Let’s say a friend and I are on the subway, discussing what we consider to be Obama’s failures. We have discussed political matters before, and thoroughly — so that the abuse of the fillibuster, the extremism of the Tea Party, and basically all relevant matters that a reasonably informed person would discuss in this context have come up in previous conversations, the results of which are reflected in what we’re talking about now.
Then let’s say someone overhears us and says: “What you guys are ignoring is the role of Republican obstructionism.” We’re only seconds away from this person’s stop, and so we have no chance to follow up. What is our response likely to be? I’d say we’re most likely to think this person is, at best, presumptuous. The odds that we’re going to take the comment seriously are near zero — the person has made basically zero impact.
Now let’s propose another scenario. This person makes the same remark, but still has some distance to travel. What is our most likely response? “Sure, we know very well that Republicans have obstructed Obama’s agenda to an unprecedented degree, but….” Given my experience, such a person will likely reply defensively: “But no one could’ve told that you knew that from your conversation — you were just dumping one-sidedly on Obama.” At that point, the exchange is likely to remain at that meta-level, where we debate about the person’s “right” to make the comment. Productive exchange is unlikely.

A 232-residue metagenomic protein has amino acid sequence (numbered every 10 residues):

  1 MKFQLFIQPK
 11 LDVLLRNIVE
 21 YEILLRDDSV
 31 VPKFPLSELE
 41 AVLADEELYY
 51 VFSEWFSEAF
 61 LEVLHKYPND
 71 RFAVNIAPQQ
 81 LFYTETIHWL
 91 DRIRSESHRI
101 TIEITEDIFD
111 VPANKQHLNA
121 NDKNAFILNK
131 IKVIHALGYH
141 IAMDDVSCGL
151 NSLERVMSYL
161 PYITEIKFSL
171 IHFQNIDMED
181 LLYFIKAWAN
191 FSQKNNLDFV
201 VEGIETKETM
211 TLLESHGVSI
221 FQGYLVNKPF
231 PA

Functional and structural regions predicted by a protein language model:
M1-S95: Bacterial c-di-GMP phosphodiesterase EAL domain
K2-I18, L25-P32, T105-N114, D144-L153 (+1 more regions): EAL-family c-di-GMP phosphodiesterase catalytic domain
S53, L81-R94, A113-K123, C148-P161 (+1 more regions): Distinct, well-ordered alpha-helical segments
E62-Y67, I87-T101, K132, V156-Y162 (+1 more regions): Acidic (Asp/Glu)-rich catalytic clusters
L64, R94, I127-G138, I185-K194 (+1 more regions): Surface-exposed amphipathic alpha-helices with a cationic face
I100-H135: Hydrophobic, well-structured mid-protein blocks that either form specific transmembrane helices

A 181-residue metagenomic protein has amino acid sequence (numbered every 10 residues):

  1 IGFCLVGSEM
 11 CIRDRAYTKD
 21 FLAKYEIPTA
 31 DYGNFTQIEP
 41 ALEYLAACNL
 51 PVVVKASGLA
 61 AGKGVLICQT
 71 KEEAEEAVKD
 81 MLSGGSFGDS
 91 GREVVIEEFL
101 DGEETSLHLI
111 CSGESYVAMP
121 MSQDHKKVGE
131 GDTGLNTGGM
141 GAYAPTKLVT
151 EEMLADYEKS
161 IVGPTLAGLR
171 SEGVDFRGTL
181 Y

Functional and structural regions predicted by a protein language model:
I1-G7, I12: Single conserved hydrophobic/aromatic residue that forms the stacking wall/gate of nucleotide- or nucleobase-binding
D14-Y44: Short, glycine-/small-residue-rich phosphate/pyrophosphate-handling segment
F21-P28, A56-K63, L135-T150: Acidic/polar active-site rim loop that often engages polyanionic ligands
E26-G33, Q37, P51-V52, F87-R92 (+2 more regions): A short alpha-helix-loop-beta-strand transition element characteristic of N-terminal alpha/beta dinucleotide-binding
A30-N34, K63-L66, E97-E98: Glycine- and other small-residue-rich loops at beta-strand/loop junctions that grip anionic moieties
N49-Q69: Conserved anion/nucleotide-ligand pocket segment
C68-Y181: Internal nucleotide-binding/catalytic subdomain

It seems to me that we could tweak the second scenario somewhat to make a productive exchange possible. Let’s say that the stranger enters our conversation, not with a proclamation of our inadequacy, but with a question — for instance, “But don’t you guys think we should cut Obama some slack given how unhinged his opposition has been?” We might then respond, “Oh, absolutely — but even in areas where he has a relatively free hand, he hasn’t done what’s necessary….”
See how that works? No one is put on the defensive, and the space is opened up for a substantive, non-meta conversation. I think that this little thought-experiment is helpful for online conversations as well! Maybe when entering into a new conversational space, one should be relatively humble, given that one is by definition not fully aware of the background of the discussion. And maybe if you come in guns blazing, you shouldn’t be surprised when people react negatively! They are of course responsible for their contribution to the exchange, but you bear extra responsibility as the one who initiated the exchange and set the tone.
If people could follow the same common-sense rules when joining an online conversation as they would use when jumping into a conversation among strangers at a bar, I think a huge number of blog fights could be averted.